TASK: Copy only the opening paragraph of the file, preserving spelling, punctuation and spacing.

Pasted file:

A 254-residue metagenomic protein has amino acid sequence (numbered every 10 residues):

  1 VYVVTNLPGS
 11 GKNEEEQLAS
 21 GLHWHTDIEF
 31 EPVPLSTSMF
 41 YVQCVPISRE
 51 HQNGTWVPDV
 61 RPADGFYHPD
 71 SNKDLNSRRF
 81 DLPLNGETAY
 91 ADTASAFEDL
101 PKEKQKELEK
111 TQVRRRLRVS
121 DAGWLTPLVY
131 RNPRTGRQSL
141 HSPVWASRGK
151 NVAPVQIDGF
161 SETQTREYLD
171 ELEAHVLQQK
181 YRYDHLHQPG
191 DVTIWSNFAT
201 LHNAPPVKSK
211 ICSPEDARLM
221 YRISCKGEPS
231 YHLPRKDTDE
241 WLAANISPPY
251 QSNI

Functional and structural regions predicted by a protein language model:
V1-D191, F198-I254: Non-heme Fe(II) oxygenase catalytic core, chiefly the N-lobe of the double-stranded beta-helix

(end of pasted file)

A 254-residue metagenomic protein has amino acid sequence (numbered every 10 residues):